Anbieter: Dodax
Stand: 07.08.2020
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David Arch
45,00 € *
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Please note that the content of this book primarily consists of articles available from Wikipedia or other free sources online. David Arch is a British musician, composer, arranger and musical director. Arch is the current arranger and musical director of the Strictly Come Dancing house band, as well as the band's pianist and guitarist. Prior to this, Arch had worked on Just the Two of Us. Arch in 2005 played keyboards for the Greg Lake Band. Arch toured with Paul McCartney in support of his Memory Almost Full album, and has contributed to the soundtracks of The Queen, the film Harry Potter series, Bridget Jones's Diary, Agatha Christie's Poirot and Foyle's War.

Anbieter: Dodax
Stand: 07.08.2020
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ISBN Jewish History: A Very Short Introduction ...
11,10 € *
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How have the Jews survived? For millennia, they have defied odds by overcoming the travails of exile, persecution, and recurring plans for their annihilation. Many have attempted to explain this singular success as a result of divine intervention. In this engaging book, David N. Myers charts the long journey of the Jews through history. At the same time, it points to two unlikely-and decidedly this-worldly-factors to explain the survival of the Jews: antisemitismand assimilation. Usually regarded as grave dangers, these two factors have continually interacted with one other to enable the persistence of the Jews. At every turn in their history, not just in the modern age, Jews have adapted to new environments, cultures, languages, and social norms. Thesebountiful encounters with host societies have exercised the cultural muscle of the Jews, preventing the atrophy that would have occurred if they had not interacted so extensively with the non-Jewish world. It is through these encounters-indeed, through a process of assimilation-that Jews came to develop distinct local customs, speak many different languages, and cultivate diverse musical, culinary, and intellectual traditions.Left unchecked, the Jews' well-honed ability to absorb from surrounding cultures might have led to their disappearance. And yet, the route toward full and unbridled assimilation was checked by the nearly constant presence of hatred toward the Jew. Anti-Jewish expression and actions have regularly accompanied Jews throughout history. Part of the ironic success of antisemitism is its malleability, its talent in assuming new forms and portraying the Jew in diverse and often contradictoryimages-for example, at once the arch-capitalist and revolutionary Communist. Antisemitism not only served to blunt further assimilation, but, in a paradoxical twist, affirmed the Jew's sense of difference from the host society. And thus together assimilation and antisemitism (at least up to a certain limit)contribute to the survival of the Jews as a highly adaptable and yet distinct group.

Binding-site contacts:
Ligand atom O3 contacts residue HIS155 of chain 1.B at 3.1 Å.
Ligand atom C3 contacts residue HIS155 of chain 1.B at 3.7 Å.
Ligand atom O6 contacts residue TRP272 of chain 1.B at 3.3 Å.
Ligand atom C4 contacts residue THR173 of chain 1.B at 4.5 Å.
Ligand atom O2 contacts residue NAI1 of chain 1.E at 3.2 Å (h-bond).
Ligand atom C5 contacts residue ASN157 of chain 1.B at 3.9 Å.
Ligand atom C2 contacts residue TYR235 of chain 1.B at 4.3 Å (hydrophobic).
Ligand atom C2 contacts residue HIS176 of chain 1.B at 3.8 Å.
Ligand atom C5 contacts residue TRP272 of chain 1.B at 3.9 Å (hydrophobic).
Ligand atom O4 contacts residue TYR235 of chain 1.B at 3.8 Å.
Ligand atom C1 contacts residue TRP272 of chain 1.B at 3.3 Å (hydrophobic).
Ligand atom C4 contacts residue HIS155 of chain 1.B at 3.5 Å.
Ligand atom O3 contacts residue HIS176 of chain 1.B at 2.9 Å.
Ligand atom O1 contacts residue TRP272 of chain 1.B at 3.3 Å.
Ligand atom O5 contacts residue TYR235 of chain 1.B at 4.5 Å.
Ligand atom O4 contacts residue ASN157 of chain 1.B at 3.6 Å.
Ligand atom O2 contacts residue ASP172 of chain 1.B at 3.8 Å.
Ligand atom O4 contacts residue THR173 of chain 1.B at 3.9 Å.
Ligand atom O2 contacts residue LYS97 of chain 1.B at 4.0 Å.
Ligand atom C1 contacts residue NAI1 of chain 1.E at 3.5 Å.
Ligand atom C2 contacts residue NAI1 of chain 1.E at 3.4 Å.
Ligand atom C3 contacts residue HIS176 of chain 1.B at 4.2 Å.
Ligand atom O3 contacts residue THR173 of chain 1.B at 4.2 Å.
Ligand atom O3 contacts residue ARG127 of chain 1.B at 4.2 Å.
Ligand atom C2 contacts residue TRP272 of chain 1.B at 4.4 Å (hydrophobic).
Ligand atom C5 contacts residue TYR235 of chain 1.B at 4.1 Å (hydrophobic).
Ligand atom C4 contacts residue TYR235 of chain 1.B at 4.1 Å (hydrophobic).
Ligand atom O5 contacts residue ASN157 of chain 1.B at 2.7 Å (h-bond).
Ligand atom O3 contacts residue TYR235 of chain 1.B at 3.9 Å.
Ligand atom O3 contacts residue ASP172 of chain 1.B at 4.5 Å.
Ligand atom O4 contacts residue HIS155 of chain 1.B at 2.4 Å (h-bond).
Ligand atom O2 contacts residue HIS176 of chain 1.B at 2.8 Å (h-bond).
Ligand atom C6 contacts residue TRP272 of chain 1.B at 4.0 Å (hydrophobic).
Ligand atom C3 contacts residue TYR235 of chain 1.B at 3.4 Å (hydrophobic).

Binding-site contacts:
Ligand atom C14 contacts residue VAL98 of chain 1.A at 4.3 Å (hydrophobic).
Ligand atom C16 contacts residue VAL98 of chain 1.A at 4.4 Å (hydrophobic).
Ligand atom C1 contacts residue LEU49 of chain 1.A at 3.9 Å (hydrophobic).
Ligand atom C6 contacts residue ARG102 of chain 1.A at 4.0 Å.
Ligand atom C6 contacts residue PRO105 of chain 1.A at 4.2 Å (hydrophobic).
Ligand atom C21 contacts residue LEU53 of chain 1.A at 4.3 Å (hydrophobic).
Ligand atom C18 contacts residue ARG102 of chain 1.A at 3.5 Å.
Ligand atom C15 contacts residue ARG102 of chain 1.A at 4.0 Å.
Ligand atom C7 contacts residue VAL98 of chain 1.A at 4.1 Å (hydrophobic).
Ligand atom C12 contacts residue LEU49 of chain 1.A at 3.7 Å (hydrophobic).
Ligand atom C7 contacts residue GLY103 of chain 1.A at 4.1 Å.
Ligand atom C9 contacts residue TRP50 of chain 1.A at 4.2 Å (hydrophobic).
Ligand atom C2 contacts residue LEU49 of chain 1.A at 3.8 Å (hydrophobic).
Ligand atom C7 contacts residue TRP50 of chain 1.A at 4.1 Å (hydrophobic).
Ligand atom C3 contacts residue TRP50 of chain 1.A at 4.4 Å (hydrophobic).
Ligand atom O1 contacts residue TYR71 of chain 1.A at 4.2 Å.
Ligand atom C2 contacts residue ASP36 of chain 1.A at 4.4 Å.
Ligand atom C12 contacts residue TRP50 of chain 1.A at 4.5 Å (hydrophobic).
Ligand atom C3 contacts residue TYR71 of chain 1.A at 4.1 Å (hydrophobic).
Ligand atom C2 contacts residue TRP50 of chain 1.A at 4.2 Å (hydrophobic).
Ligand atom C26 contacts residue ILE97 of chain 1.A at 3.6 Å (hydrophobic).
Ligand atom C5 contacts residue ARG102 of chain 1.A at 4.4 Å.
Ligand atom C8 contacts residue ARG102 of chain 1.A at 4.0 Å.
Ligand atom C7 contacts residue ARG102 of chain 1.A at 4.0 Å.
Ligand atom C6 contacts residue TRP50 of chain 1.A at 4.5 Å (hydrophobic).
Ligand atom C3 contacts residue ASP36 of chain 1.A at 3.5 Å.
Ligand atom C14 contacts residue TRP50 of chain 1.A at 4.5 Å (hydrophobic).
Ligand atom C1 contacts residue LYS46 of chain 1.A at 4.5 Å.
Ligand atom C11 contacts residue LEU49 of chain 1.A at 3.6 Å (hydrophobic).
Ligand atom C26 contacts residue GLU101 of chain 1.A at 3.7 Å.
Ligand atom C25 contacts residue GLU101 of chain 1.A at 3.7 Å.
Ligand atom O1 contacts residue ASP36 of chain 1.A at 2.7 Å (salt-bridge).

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Stand: 07.08.2020
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Euro Trash